The Konza Prairie

A couple weeks ago, Harland and I took a trip down to the Konza Prairie. Owned by the Nature Conservancy and Kansas State University, it is 13 square miles of prairie that has never been turned by a plow because it is too rocky. This means that the native grasses and wildflowers have always been there. How it looks now, is how it looked hundreds of years ago. So, if you’re like me, you don’t have to stand on a hilltop wondering to yourself, “I wonder how this land looked 100 years ago?”, because it looked exactly the same.

All that’s required of your imagination is herds of bison and elk and Native American hunting parties on horseback on their annual hunting trips over the prairie. Actually, there is a herd of bison here, but we didn’t see them on this trip. This section of prairie is located within the largest remaining area of unplowed tallgrass prairie in North America. Tallgrass prairie once covered 140 million acres in North America, but today less than 4% of it remains, and most of that is located in Kansas.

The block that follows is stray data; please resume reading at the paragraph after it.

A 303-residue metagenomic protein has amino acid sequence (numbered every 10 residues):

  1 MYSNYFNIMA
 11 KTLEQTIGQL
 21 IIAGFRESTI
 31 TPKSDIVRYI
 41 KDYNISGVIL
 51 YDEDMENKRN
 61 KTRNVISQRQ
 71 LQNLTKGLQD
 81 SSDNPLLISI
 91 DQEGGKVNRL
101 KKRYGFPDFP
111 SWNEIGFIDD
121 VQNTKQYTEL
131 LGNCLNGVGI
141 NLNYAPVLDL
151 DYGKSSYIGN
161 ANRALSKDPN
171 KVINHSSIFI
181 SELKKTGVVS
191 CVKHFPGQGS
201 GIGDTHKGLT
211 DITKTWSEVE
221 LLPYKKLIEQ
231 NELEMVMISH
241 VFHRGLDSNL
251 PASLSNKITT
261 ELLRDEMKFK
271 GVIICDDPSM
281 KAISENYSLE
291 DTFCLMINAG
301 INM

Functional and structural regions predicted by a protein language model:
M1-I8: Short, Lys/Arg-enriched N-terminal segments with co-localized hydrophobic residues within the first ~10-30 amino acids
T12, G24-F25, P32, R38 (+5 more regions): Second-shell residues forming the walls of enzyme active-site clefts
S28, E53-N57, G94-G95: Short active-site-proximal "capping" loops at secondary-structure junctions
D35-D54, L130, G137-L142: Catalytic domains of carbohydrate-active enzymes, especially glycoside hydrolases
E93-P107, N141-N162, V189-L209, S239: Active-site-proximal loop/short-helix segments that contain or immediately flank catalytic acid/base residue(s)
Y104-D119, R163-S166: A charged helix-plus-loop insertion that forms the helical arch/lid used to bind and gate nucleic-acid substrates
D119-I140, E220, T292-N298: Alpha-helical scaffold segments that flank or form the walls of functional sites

This was my first visit to Konza, but I’ve visited another section of tallgrass prairie at the Tallgrass Prairie National Preserve about 60 miles south.

Pausing for breath upon reaching a hilltop and looking back down the trail, all you hear is the wind in the grass and prairie birds singing their timeless songs. Cellphones, computers, and blaring TVs are all things in distant memory.

A deer steps gingerly out onto the prairie from a wooded stream,

butterflies and bees tour the endless supply of wildflowers,

and a horned lizard scurries out from underfoot as you walk a trail.

Later, at the edge of the prairie, you sit on a hillside overlooking farm fields in the valley below waiting for the sun to set.

The prairie draws you in, you become part of it, and then you don’t want to leave.

Back home, you dream about your time there and think about when you can next visit the prairie, a place that feels strangely like home, even if you’ve never been there before.

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———–>Monday: Catclaw sensitive briar, butterfly milkweed, and showy evening primrose are just a few of the wildflowers of the prairie.  Come back to see those and more.

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